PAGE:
Are Skyrocketing Drug Prices Really Needed for Innovation?

Apr 22, 2015

Are Skyrocketing Drug Prices Really Needed for Innovation? 

 Amgen’s earnings report today indicates that R&D costs fell 14% while drug prices continue to climb.  Enbrel’s price increased 19% while the price of Neulasta continued to climb as well.

“The pharmaceutical industry’s argument about needing high prices to fund innovation through R&D fall flat. It’s clear there is no direct correlation between R&D spending and price increases,” John Rother, CEO of the National Coalition on Health Care.

Amgen earnings boosted by higher drug prices, lower R&D

By Deena Beasley

(Reuters) – Amgen Inc reported higher first-quarter earnings on Tuesday, helped by price increases for its best-selling drugs, as well as lower spending on research and development.

Amgen shares, which rose 1.5 percent in regular trading, were up another 2.3 percent at $172.25 after hours.

Excluding one-time items, the Thousand Oaks, California, drugmaker earned $2.48 per share in the quarter, beating the average analyst estimate of $2.10, according to Thomson Reuters I/B/E/S.

“The key is that expense reductions were really significantly greater than the street was modeling,” said RBC Capital Markets analyst Michael Yee. “The company has clearly proven that they are serious on cost management.”

Amgen, which is entering the cardiovascular sector with new heart failure drug Corlanor and awaits U.S. regulatory approval for cholesterol drug Repatha, expects costs to trend higher for the remainder of the year, said Chief Financial Officer David Meline.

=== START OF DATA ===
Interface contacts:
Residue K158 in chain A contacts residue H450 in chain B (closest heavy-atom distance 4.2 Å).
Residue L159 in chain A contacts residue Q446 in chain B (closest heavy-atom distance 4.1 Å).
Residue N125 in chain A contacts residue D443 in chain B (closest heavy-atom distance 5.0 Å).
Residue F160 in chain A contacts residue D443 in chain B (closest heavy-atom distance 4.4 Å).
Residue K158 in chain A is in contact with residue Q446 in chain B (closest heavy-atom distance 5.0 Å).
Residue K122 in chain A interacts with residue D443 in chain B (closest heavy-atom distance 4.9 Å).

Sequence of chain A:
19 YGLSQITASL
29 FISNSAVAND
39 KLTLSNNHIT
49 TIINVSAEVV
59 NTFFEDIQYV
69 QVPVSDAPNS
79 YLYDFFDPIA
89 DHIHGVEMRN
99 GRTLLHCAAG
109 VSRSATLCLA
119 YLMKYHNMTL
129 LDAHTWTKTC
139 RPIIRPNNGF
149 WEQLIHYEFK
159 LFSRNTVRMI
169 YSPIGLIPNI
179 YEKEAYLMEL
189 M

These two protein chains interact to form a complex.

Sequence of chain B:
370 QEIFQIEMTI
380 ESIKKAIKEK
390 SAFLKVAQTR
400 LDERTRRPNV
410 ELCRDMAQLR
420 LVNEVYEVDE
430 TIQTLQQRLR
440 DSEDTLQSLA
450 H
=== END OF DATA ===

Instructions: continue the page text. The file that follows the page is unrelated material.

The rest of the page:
He added, however, that overall cost trims are on track, and Amgen raised its full-year outlook for adjusted earnings per share to between $9.35 and $9.65 from a previous range of $9.05 to $9.40. The company also bumped up the lower end of its full-year revenue estimate to $20.9 billion from $20.8 billion, but left the upper end unchanged at $21.3 billion.

Analysts had been forecasting 2014 earnings of $9.30 per share on revenue of $20.98 billion.

“We have strong momentum as we defend our base business against competition and our transformation efforts are delivering efficiencies and cost savings,” Chief Executive Officer Robert Bradway said, referring to cost containment goals outlined last year.

Amgen’s first-quarter revenue rose 11 percent to $5.03 billion, while spending on research and development fell 14 percent to $856 million.

The company’s sales of rheumatoid arthritis drug Enbrel rose 13 percent to $1.17 billion, while sales of white blood cell booster Neulasta rose 4 percent to $1.13 billion – both because of price increases. Year-over-year, Amgen raised its price for Enbrel by 19 percent.

Stronger demand pushed sales of multiple myeloma drug Kyprolis up 59 percent to $108 million, and sales of bone drugs Prolia and Xgeva up 29 percent to $612 million.

The drugmaker posted a quarterly net profit of $1.62 billion, or $2.11 per share, up from $1.07 billion, or $1.40 per share, a year earlier. (Reporting by Deena Beasley. Editing by Andre Grenon)